U.S. exchanges are getting more and more foreign listings, even if there's some concern about their missing out on the biggest ones.
During the first quarter, 19% of the 67 initial public offerings on the
New York Stock Exchange
Nasdaq Stock Market
and the American Stock Exchange were foreign-based, according to Dealogic. That's up from 16% for all of last year.
This year is on pace to add the most foreign listings on U.S. exchanges since 1997, when 86 overseas companies completed IPOs in U.S. markets, according to Thomson Financial. Foreign companies accounted for 23.4% of IPO proceeds last year -- the highest since 1994, Thomson Financial says.
The gains come in spite of worries about U.S. securities laws possibly scaring away big foreign deals. China Construction Bank raised eyebrows in late 2005 when it raised $9.2 billion in an IPO on the Hong Kong Stock Exchange. The Industrial and Commercial Bank of China made history just last November when it raised $22 billion through listing shares in Hong Kong and Shanghai.
Observers cite the growth of Asian and emerging markets in general. U.S. investors want more international exposure, particularly from companies based in fast-growing countries such as China and India.
"U.S. investors might be willing to pay a higher value than domestic investors" for foreign companies, says Jay Ritter, a finance professor at the University of Florida. Ritter says the globalization of the capital markets and improved clearing at many exchanges are adding to the foreign-listing appeal.
For the most part, foreign companies are doing fairly small IPOs and are primarily in the healthcare, tech and media sectors.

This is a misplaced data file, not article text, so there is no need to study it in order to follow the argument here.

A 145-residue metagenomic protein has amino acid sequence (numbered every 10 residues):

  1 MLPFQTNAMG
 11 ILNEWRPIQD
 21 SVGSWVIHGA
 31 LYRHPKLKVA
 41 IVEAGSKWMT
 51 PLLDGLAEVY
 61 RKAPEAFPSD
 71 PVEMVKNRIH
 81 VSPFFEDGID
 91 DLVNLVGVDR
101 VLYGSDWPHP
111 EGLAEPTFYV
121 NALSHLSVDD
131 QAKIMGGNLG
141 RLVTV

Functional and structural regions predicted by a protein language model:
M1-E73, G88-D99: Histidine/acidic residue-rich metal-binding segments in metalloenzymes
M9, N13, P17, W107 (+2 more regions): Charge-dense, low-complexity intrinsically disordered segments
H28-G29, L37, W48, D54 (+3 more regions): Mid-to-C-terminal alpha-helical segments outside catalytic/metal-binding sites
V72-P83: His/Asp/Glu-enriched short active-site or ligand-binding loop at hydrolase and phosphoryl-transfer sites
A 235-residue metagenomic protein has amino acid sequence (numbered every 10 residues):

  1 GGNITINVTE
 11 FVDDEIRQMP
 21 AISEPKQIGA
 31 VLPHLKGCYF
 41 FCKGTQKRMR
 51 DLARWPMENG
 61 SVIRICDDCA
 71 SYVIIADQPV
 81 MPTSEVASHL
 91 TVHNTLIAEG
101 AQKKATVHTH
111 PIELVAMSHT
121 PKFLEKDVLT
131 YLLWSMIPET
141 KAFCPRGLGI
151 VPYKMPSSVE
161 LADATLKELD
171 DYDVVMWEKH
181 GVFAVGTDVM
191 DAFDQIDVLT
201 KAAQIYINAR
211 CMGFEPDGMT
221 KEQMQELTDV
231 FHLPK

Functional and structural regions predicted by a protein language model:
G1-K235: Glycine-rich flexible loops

Shares of Chinese solar power company
rose 18.6% on their first day of trading in early February and are up 30% to date from its IPO price, Dealogic says. Greek tanker operator
Capital Product Partners
jumped 24% in its debut and has since held steady.
But every deal hasn't been a success. Shares of Israeli cell phone company
fell 2.3% in their February debut and are down 7% from the IPO price, Dealogic says. Chinese media and advertising company
Xinhua Finance Media
( XFML) dropped 12.6% in its March 9 debut and is off 21% from the IPO price.
Still, Charlotte Crosswell, head of Nasdaq's international listings efforts, says the exchange has seen "certainly a lot more interest from other parts of Asia," including Korea, Taiwan and Vietnam.
As a result, Nasdaq is devoting more resources to persuade these companies to list on the exchange. Nasdaq recently hired Michael Oxley, the former congressman, as vice chairman to boost listings.
"We believe those new markets will hopefully build out our pipeline
over the next few years," Crosswell says.
NYSE is also looking to gobble up more foreign issue listings. The Big Board is heavily promoting its sister exchange, NYSE Arca, which is targeting smaller companies that might not be able to meet the requirements of the main exchange. But even those companies that do not want to list on either U.S. exchange will now have a third option -- Euronext. NYSE completed its merger with the European exchange operator on Wednesday.
Some foreign companies are already warming up to the corporate governance rules under Sarbanes-Oxley, despite claims in some quarters that the rules are a deterrent to listing in the U.S. Some smaller companies have been choosing exchanges with less rigorous regulatory requirements, such as the
London Stock Exchange's
Alternative Investments Market.
Many U.S. issuers have whined about the high cost and cumbersome rules associated with Section 404 of Sarbanes-Oxley, which mandates extensive regular reviews of companies' internal controls.
But a foreign company that proves it is willing to comply with the U.S. rules and regulations is likely to get better access to capital, Crosswell says.
"In China there is a more neutral perception of Sarbanes-Oxley," she says. "The companies here
are slightly younger and have been putting in process and controls at a very early stage. The process hasn't affected them as much as big multinationals that had to start from scratch."
The path might also be getting easier for companies to comply with Sarbanes-Oxley. The
Securities and Exchange Commission
is working to ease some of the costs associated with Section 404.